As intelligent horror movies go, It Comes At Night isn’t so much senseless blood and gore, but rather a film which will inject a sense of fear, paranoia and utter despair in its audience. Written and directed by Trey Edward Shults, the film manages to play on its audience’s deepest fears by using clever devices which will make even the most seasoned horror fans jumped out of their skin. Playing on the whole tried and tested “cabin in the woods” trope, Shults manages to bring something fresh and classy to the proceedings without ever resorting to cheap tricks or tired clichés. Borrowing from Romero, Carpenter and even from John Hillcoat’s The Road (2009), the film cleverly plays on the idea of trust in a bleak post-apocalyptic envirement, all the while treating its audience like adults and never spoon-feeding them.
Our expectations of the latest incarnation of the web-slinger have been pumped and primed since his cameo in last year’s Captain America: Civil War. The teenage Spidey/Peter Parker nearly stole the entire film from under the more experienced noses of Robert Downey Junior and Chris Evans, with his youthful exuberance, cheekiness – and inability to cope with his new found super powers.
Who would have thought a film about the early days of golf in Scotland could carry with it this much heart, and emotional turmoil. Held together with an incredibly well crafted narrative, this surprisingly moving tale offers way more than its tittle would suggest. Directed by Jason Connery (son of Sean Connery) from a screenplay by Pamela Marin, Tommy’s Honour is not only well acted and beautifully portrayed by a brilliantly self-effacing cast, but it is also a film which will have you rethink your preconceived ideas about the sport.
What is there to say about a film which wastes not just one comic talent, but one which succeeds in dragging several well loved and respected comedy greats down to its mediocre level. This badly thought out and poorly judged piece of filmmaking, is not only silly and thin on laughs, but it also manages to be so boring that you will find yourself wishing it would just hurry up and end. The usually brilliant Will Ferrell and Amy Poehler look as befuddled by the whole thing as the rest of us, and perhaps wish that they’d never got involved in this mess, judging by their pedestrian performances.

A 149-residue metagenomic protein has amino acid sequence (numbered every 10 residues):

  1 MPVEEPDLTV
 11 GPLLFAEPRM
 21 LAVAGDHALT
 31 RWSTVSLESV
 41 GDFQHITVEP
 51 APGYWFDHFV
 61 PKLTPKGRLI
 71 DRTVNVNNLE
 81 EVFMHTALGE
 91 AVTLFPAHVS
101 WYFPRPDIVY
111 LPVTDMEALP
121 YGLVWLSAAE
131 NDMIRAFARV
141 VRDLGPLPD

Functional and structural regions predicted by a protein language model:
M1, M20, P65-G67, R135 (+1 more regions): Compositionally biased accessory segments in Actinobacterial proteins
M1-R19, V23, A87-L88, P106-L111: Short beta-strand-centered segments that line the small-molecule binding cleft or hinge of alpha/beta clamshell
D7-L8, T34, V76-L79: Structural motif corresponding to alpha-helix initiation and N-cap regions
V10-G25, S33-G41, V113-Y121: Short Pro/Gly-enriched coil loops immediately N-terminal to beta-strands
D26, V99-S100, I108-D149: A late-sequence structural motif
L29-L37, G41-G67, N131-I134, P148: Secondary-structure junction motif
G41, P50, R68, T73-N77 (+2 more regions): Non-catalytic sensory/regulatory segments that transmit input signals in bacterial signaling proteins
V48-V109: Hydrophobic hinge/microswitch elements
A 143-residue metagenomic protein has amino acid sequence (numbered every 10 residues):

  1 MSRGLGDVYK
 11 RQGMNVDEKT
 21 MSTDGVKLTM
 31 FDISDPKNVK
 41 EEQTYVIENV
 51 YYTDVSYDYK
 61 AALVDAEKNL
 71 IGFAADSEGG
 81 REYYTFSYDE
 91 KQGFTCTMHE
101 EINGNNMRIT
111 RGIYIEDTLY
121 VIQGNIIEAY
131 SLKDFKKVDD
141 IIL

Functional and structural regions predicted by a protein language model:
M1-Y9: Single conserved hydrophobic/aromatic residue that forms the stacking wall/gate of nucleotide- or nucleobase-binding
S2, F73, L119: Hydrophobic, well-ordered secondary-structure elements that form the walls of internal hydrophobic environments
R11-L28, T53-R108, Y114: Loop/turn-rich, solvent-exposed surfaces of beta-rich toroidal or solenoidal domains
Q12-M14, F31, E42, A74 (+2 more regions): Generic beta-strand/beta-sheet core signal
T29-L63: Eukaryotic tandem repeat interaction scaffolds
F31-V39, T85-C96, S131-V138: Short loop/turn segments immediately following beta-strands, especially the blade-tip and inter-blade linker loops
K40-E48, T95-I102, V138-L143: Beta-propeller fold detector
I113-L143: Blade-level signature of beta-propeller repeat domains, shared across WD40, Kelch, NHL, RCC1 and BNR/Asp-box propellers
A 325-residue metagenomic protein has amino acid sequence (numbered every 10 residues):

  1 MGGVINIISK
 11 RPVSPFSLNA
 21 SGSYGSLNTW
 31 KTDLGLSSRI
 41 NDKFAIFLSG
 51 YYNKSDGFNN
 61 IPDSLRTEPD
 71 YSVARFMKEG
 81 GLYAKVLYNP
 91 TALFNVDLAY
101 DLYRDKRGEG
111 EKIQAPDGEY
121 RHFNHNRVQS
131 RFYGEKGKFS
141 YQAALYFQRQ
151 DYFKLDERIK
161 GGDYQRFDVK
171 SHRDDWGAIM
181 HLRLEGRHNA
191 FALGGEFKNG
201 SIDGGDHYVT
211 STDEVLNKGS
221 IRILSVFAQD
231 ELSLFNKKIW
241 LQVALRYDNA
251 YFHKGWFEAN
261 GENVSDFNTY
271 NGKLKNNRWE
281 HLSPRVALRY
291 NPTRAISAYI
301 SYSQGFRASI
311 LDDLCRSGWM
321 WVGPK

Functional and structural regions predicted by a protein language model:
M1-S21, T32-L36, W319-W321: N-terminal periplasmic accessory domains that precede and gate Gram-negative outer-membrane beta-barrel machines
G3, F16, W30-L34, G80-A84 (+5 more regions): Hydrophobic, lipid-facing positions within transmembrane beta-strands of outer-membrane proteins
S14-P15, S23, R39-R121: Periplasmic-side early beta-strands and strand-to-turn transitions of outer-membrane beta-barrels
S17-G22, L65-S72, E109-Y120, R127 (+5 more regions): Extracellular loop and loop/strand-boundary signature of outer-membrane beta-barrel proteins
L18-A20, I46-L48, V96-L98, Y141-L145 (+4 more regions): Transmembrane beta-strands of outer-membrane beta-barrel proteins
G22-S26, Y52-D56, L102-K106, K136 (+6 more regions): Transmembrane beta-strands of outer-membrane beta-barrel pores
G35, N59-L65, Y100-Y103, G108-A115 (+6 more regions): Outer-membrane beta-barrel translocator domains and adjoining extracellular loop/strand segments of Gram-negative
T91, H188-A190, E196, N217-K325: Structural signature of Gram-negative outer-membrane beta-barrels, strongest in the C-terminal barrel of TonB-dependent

Adapted from Hans Fallada’s highly acclaimed 1947 novel, Alone In Berlin is a story based on real life events which took place in Berlin at the heights on Nazi rule. Staring Emma Thompson and Brendan Gleeson, the film delves into one of Europe’s darkest hours and addresses the everyday acts of quiet resistances by ordinary German citizens during that time. Alone In Berlin not only tells an important story about stoic resistance to a hateful destructive ideology, but it also allows these acts of rebellion to be shared with a wider audience. Directed by actor turned director Vincent Perez, Alone In Berlin is expertly crafted visually and has more heart and urgency that you could ever wish for, even if it is ultimately let down by a less than perfect screenplay.
Review by Linda Marric Perhaps the first thing you notice about Berlin Syndrome is its eery familiarity and deeply disturbing claustrophobic style. Cate Shortland, Director of…
Adapted from Austin Wright 1993 novel Tony and Susan, Nocturnal Animals marks the return of Tom Ford in his directorial guise after a seven year absence. Ford’s second foray…